I never really thought much about the quality of this blog, but I was always concerned about the qualities of it. I wanted it to be inclusive, reliable, honest, humble, knowledgable, useful and welcoming. Looking back, I achieved some of that some of the time and, at other times, well, I’m a human. Some days I was angrier than others but I like to think it was about important things. Sexism makes me angry. Racism makes me angry. The corruption of science for political ends makes me angry. Deliberate ignorance makes me angry. Inequity and elitism make me angry. I hope, however, the anger was a fuel for something better, burning to lift something up that carried a message that wasn’t just pure anger. If, at any stage, all I did was combine oxygen and kerosene on the launch pad and burn the rocket, then I apologise, because I always wanted to be more useful than that.
This is not the end of the blog, but it’s the end of one cycle. It’s like a long day at the beach. You leap out of bed as the sun is coming up, grab some fruit and run down to the water, still warm from the late summer currents and the hot wind that blows across it, diving in to swim out and look back at the sand as it lights up. Maybe you grab your fishing rod and spend an hour or two watching the float bob along the surface, more concerned with talking to your friend or drinking a beer than actually catching a fish, because it’s just such a nice day to be with people. Lunch is sandy sandwiches, eaten between laughs in the gusty breeze that lifts up the beach and tries to jam a big handful of grains into every bite, so you juggle it and the tomato slides out, landing on your lap. That’s ok, because all you have to do is to dive back into the water and you’re clean again. The afternoon is beach cricket, squinting even through sunglasses as some enthusiastic adult hits the ball for a massive 6 that requires everyone to search for it for about 15 minutes, then it’s some cold water and ice creams. Heading back that night, and it’s a long day in an Australian summer, you’re exhausted, you’re spent. You couldn’t swim another stroke, eat another chip or run for another ball if you tried. You’ll eat something for dinner and everyone will mumble about staying up but the day is over and, in an hour or so, everyone will be asleep. You might try and stay up because there’s so much to do but the new day starts tomorrow. Or, worst case, next summer. It’s not the end of the beach. It’s just the end of one day.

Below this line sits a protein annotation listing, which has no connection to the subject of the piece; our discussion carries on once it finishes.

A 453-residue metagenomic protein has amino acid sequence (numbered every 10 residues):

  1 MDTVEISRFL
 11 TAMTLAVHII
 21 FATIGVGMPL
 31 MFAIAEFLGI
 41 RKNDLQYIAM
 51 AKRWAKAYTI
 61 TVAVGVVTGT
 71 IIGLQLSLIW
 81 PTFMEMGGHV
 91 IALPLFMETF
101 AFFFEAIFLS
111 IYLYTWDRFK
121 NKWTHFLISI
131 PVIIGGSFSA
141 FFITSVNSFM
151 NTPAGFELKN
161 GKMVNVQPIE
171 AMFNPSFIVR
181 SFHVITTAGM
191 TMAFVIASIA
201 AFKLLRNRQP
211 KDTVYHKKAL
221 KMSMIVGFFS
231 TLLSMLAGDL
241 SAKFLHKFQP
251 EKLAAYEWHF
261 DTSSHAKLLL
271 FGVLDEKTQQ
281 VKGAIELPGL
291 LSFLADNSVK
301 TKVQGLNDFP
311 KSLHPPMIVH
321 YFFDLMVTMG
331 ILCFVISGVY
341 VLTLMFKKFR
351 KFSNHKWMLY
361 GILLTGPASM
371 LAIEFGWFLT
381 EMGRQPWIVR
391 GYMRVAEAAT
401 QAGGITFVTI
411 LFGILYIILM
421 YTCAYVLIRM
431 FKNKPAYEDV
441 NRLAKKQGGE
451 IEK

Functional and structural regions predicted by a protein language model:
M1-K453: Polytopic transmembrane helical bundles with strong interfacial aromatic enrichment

Firstly, of course, I want to thank my wife who has helped me to find the time I needed to actually do this and who has provided a very patient ear when I am moaning about that most first world of problems: what is my blog theme for today. The blog has been a part of our lives every day for 1-2 hours for an entire year and that requires everyone in the household to put in the effort – so, my most sincere gratitude to the amazing Dr K. There’s way I could have done any of this without you.
For everyone who is not my wife, thank you for reading and being part of what has been a fascinating journey. Thank you for all of your comments, your patience, your kindness and your willingness to listen. I hope that you have a very happy and prosperous New Year. Remember what Vonnegut said; that people need to know, sometimes, that they are not alone.
I’ll see you tomorrow.